This week, history was made as the 193 member states of the United Nations recognised the harm that institutions cause children and called for institutions to be progressively eliminated.
The United Nations General Assembly (UNGA) can seem little more than a theatre where world leaders stamp their mark on the global news agenda in set piece grandstanding—often for the audience back home. However, beyond the headline-grabbing speeches, each year the UNGA makes important decisions affecting the lives of people around the world. Its Resolutions recommend action for all United Nations Member States to take on a wide variety of topics from human rights to education, development, climate, violence against children, and peace and security, among others. Whilst we shouldn’t over-state their importance or confuse them with binding Conventions or Treaties, UNGA Resolutions are hugely symbolic political moments that can shift global perceptions of an issue and push it up the world’s collective agenda.
“Whilst we shouldn’t over-state their importance… UNGA Resolutions are hugely symbolic political moments that can shift global perceptions of an issue and push it up the world’s collective agenda.”
This year’s UNGA Resolution on the Rights of the Child (ROC) was just such a moment. With its theme of ‘children without parental care’ it offered a rare opportunity to shine a light onto the plight of millions of children worldwide living in institutions and highlight the importance of tackling family-child separation through systemic reform of care systems.
Seizing the opportunity, Hope and Homes for Children—with like-minded organisations large and small, from every part of the world—came together to mobilise our collective advocacy efforts. Together we developed a set of Key Recommendations, eventually endorsed by more than 250 organisations which proposed language that underlined commitments already made by UN Member States and suggested measures and actions needed to move the implementation forward.
The strength of the Key Recommendation is that they were written using existing commitments made by governments in other international fora; UN Committees, statements, Resolutions, UN Guidelines etc. This meant that the text we agreed was already in ‘UN language’ and pre-tested. Through our existing networks, the original drafters were able to connect with other organisations around the world and our numbers grew. We drew on the expertise of partners too, including receiving support from Hope and Homes for Children’s partner, global law firm Allen & Overy, to help us translate the recommendation into other UN languages.
This set of Recommendations was then used by advocates everywhere to highlight the issue of children without parental care, seeking to influence those negotiating this important Resolution.
“The text we agreed was already in ‘UN language’ and pre-tested. Through our existing networks, the original drafters were able to connect with other organisations around the world and our numbers grew.”
The Resolution, formally adopted by the UN General Assembly on 18 December, includes many of the recommendations the coalition made and represents a major step forward. It is particularly notable for its recognition of the harm that institutions can cause children and its call for institutions to be progressively eliminated, the first time the UN General Assembly has acknowledged that orphanages are an unacceptable way to care for children and action must be taken to end them.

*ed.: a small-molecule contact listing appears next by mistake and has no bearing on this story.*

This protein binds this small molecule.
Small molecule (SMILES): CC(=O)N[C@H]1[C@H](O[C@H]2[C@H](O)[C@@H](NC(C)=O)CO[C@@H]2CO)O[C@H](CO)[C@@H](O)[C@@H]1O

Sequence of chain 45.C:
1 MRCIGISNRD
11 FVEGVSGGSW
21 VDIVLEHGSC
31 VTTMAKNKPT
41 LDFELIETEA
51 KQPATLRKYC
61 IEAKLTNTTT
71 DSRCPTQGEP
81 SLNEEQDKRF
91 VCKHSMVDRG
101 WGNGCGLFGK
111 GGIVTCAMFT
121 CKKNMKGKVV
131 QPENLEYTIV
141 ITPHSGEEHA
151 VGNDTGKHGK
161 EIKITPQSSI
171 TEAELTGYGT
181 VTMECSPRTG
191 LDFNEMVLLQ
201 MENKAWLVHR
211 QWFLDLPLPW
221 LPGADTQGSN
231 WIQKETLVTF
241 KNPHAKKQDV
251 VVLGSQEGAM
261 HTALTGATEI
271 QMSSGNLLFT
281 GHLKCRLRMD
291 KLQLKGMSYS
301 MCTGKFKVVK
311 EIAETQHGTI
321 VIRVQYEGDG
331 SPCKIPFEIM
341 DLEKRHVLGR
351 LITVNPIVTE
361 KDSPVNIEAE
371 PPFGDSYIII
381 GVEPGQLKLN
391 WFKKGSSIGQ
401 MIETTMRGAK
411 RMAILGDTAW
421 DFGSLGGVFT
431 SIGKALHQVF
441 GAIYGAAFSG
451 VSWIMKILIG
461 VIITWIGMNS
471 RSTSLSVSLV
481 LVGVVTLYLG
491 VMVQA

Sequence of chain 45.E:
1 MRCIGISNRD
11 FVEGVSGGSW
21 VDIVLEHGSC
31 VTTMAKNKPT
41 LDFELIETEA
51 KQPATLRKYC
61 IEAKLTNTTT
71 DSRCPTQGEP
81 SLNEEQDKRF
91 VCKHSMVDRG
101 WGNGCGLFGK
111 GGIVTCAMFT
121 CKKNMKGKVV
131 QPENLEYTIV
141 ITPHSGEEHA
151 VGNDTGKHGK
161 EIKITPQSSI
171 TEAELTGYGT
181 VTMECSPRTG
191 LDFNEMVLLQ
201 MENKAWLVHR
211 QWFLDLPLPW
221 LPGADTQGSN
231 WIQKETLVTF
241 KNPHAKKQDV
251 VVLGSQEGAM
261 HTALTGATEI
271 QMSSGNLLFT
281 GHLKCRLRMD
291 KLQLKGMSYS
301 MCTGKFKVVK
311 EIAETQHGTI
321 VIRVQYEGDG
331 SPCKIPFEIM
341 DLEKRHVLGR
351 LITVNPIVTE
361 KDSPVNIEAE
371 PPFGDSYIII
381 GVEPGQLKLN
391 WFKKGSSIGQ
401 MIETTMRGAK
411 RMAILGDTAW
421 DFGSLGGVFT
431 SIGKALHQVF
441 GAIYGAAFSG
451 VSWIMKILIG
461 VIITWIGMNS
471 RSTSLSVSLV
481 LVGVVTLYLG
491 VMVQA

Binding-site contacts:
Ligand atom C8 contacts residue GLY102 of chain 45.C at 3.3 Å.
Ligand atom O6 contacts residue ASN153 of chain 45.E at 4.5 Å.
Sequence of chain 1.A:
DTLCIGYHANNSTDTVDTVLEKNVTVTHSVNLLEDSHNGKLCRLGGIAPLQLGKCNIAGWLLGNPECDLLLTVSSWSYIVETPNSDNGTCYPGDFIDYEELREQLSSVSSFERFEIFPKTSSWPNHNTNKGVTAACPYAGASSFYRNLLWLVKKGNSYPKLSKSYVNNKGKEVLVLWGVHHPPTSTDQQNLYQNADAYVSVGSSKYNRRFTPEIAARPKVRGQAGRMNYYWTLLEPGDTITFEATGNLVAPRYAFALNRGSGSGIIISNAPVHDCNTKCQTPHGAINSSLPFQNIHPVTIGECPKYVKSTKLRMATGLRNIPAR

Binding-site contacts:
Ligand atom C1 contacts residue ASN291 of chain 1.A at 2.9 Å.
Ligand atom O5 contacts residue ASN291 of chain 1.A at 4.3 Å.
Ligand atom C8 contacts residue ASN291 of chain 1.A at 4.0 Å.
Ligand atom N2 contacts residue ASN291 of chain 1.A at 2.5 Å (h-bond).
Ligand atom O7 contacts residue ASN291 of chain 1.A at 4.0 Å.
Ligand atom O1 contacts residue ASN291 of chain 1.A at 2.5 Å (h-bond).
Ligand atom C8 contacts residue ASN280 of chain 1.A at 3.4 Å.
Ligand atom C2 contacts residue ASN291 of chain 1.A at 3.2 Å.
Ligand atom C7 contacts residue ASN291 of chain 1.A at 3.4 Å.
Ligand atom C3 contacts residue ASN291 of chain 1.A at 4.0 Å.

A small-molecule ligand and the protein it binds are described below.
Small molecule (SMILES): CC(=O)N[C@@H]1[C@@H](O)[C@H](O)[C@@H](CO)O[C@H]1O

The UN’s 193 member states have also clearly communicated their global commitment to strengthen families and the care that they provide all children, prevent unnecessary separation by addressing its root causes, put an end to child institutionalisation by progressively replacing it with family and community-based care, and address some of the drivers supporting it—including orphanage volunteering.
In a crowded global environment, the perspectives of organisations focused on child protection and care reform can easily be lost in major debates. The Sustainable Development Goals for example, whilst laudable in so many ways do not once directly address children in institutions or the impact that neglect and institutionalisation can have. Working together in this way clearly demonstrates a groundswell of interest in this topic, from organisations large and small around the world, amplifying our collective voice.
“In a crowded global environment, the perspectives of organisations focused on child protection and care reform can easily be lost in major debates… Working together in this way clearly demonstrates a groundswell of interest in this topic, from organisations large and small around the world, amplifying our collective voice.”
And while UNGA Resolutions are political, not legal, this Resolution represents real progress because it gives us a new global consensus—commitments that all countries of the world have agreed to. A world without orphanages is possible, and advocates worldwide now have a new tool to use to convince governments to act and make orphanages a thing of the past.
Nolan Quigley is Global Advocacy Advisor at Hope and Homes for Children, and a representative in the coalition of organisations that drafted the UNGA Resolution Recommendations.